Boutilier also served as Virginia's field hockey team captain and was selected its most valuable player in 1997. She was a south regional all-American, and she started in a school-record 88 games. She also led the team to the NCAA semifinals for the first time in school history. Boutilier also was a 1994 U.S. Olympic Festival gold medalist in field hockey.

Boutilier was named Virginia's Outstanding Female Athlete for 1997-98 for her accomplishments in lacrosse and field hockey.

"Her work ethic and the balance she has in her life enable her to do all that," Virginia's field hockey coach Missy Sanders told The Baltimore Sun. "It's difficult to maintain the level of skill she has in field hockey when you only play half a year. It's the same thing with lacrosse, but she makes a real commitment to what she does."

Boutilier's commitment to academics is also apparent. A GTE Academic All-American in 1996 and 1997, Boutilier has been honored with Virginia's prestigious Gray-Carrington Scholarship, which is awarded to a Virginia student who excels in the areas of personal integrity, achievement, leadership and humility.

She's also the recipient of the Atlantic Coast Conference's Weaver-James Corrigan Scholarship and the National Association of College Directors of Athletics Preseason Games Scholarship. Boutilier has a 3.600 grade-point average (on a 4.000 scale), and she was the Eastern College Athletic Conference's Scholar-Athlete of the year for 1997-98. Boutilier was also selected to "Live on the Lawn," an honor reserved for only the most accomplished students at Virginia.

"She likes to be busy," Virginia lacrosse coach Julie Myers told The Washington Post. "The amazing thing is that with all the things that she was involved in, nothing was ever hurt because of her involvement with something else. She does a great job balancing all the things that she does. She never cut any corners. I don't think most people could do all the things she does, and she ends up doing so well."

Boutilier is also committed to serving and leading others. She has tutored students in public school, and she's a founding member of Virginia's Student Council Athletic Student Affairs Committee, which promotes interaction between athletes and the entire university community. She also has received the Virginia athletics department's Ernest Ern Award for outstanding contributions to student life. A member of the Student-Athlete Mentor Council at Virginia, Boutilier was named the Outstanding Student-Athlete Mentor for 1997-98.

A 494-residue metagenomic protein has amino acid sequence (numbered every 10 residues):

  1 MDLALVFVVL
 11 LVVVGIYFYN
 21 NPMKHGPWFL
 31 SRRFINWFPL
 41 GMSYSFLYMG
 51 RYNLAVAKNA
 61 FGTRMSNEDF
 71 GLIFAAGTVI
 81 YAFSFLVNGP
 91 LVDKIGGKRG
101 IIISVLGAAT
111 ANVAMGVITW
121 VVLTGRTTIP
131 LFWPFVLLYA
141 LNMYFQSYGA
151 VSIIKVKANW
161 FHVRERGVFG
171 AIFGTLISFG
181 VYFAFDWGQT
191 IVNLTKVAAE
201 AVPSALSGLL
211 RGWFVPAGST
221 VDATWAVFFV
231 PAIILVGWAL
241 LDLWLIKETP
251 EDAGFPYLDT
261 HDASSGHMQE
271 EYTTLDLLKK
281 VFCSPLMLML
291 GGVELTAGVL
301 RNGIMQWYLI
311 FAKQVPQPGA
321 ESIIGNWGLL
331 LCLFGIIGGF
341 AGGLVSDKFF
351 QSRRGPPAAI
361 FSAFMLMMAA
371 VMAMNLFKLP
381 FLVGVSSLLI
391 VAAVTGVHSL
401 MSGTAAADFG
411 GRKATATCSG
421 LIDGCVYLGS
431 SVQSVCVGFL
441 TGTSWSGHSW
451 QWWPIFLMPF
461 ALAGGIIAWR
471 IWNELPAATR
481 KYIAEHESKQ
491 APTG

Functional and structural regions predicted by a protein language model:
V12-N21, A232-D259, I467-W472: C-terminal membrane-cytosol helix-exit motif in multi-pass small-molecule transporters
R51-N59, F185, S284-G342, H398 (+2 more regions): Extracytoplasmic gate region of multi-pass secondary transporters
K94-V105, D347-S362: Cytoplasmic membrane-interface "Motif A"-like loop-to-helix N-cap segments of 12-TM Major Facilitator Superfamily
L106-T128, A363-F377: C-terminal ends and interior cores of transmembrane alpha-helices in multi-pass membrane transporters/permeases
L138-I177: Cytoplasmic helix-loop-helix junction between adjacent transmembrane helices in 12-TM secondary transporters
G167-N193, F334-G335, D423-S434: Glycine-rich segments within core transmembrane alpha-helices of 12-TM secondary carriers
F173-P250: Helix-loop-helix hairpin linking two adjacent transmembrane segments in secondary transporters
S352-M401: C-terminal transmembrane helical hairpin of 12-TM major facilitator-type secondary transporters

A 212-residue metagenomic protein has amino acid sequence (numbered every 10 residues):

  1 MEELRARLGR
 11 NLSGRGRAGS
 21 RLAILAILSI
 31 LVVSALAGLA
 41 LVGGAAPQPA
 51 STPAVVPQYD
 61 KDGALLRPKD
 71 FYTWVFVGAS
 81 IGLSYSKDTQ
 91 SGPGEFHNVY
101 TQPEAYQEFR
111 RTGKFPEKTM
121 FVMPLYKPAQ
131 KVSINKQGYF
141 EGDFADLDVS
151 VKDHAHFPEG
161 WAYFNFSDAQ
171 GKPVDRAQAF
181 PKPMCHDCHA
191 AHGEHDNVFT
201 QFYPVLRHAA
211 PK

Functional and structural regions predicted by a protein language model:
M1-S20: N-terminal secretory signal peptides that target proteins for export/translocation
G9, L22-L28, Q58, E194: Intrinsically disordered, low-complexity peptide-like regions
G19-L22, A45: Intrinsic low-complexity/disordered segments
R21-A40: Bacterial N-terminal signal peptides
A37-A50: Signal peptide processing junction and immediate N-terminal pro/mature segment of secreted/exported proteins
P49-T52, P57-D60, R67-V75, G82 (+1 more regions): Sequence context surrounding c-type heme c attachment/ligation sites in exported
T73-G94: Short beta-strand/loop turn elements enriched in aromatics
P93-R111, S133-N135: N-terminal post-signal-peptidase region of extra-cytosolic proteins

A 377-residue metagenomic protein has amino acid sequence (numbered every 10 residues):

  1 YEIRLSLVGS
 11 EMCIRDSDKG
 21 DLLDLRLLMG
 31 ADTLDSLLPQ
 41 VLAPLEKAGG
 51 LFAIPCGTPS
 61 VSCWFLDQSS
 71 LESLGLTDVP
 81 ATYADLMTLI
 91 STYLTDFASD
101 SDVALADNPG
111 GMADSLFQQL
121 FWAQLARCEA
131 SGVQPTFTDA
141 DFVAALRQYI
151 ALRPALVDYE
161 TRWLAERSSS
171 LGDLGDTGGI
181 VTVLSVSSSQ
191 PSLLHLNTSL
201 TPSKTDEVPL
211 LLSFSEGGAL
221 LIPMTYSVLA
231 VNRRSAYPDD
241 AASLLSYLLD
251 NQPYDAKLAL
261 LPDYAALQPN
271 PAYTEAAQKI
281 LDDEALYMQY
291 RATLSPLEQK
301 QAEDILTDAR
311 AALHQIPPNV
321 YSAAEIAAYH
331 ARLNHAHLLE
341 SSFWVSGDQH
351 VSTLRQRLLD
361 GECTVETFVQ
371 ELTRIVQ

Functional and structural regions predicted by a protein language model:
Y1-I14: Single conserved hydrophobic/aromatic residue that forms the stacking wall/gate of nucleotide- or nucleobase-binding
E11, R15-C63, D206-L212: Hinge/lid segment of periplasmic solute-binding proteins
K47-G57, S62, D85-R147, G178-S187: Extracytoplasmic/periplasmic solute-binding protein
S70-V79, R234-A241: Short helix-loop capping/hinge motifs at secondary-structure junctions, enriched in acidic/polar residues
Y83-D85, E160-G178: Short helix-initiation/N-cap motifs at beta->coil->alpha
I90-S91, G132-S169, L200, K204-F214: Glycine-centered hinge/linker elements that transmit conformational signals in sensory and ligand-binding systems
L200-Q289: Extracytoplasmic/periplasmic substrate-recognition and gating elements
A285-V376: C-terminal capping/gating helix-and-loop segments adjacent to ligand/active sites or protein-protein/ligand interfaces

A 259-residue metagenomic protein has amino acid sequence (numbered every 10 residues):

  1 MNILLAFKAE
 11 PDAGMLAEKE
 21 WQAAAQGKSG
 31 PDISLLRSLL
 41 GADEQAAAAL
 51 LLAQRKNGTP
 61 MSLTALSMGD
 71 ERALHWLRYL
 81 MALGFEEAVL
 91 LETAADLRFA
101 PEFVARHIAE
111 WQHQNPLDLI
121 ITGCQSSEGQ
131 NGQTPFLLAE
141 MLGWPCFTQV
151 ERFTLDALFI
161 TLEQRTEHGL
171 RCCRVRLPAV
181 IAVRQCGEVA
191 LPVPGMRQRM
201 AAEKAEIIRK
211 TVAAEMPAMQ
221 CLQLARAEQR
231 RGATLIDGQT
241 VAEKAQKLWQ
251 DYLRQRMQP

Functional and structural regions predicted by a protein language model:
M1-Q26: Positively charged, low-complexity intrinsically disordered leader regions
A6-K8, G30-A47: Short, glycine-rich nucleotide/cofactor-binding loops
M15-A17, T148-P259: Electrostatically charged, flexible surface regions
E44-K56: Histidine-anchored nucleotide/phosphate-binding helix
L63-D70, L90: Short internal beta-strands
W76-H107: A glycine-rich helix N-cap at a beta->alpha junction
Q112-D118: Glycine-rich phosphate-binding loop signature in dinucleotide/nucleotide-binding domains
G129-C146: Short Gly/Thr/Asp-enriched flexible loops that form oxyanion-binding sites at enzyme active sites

Last year Boutilier was president of the Captain's Council, a panel of all Virginia team captains, and a representative on the athletics department's Alcohol, Tobacco and Other Drugs Committee. Boutilier is also a member of Virginia's Raven Society, which recognizes excellence in academics and school service, and a member of Virginia's IMP Society, which recognizes unselfish contribution to the improvement of student life.

This year, Boutilier is student-teaching as she prepares for her career in elementary education. She says she would also like to pass on her love for lacrosse and field hockey to young people by coaching on the high-school level. She credits athletics for teaching her many of the values she now holds -- including sportsmanship, dedication, perseverance and team work.

"I started playing sports in the sixth grade," she said, recalling her first attempt at lacrosse. "I've never played anything but team sports, and I just love working toward a common goal."

Whatever goal Boutilier sets, she's likely to achieve it. "She's the most outstanding person I've ever had the opportunity to work with," Myers said. "(Her teammates) call her 'Perfect Peggy' because there's nothing she can't do. But she has worked at it. Everything doesn't just fall her way. She takes charge of situations and creates all of her own success."

In spite of her success, Boutilier was surprised when her name was called. "It's something I never would have thought I could win," she said. "I'm overwhelmed to be chosen from all these outstanding scholar-athletes."

This year more than 400 NCAA member institutions submitted nominations for the NCAA Woman of the Year Award, which is presented by Rawlings.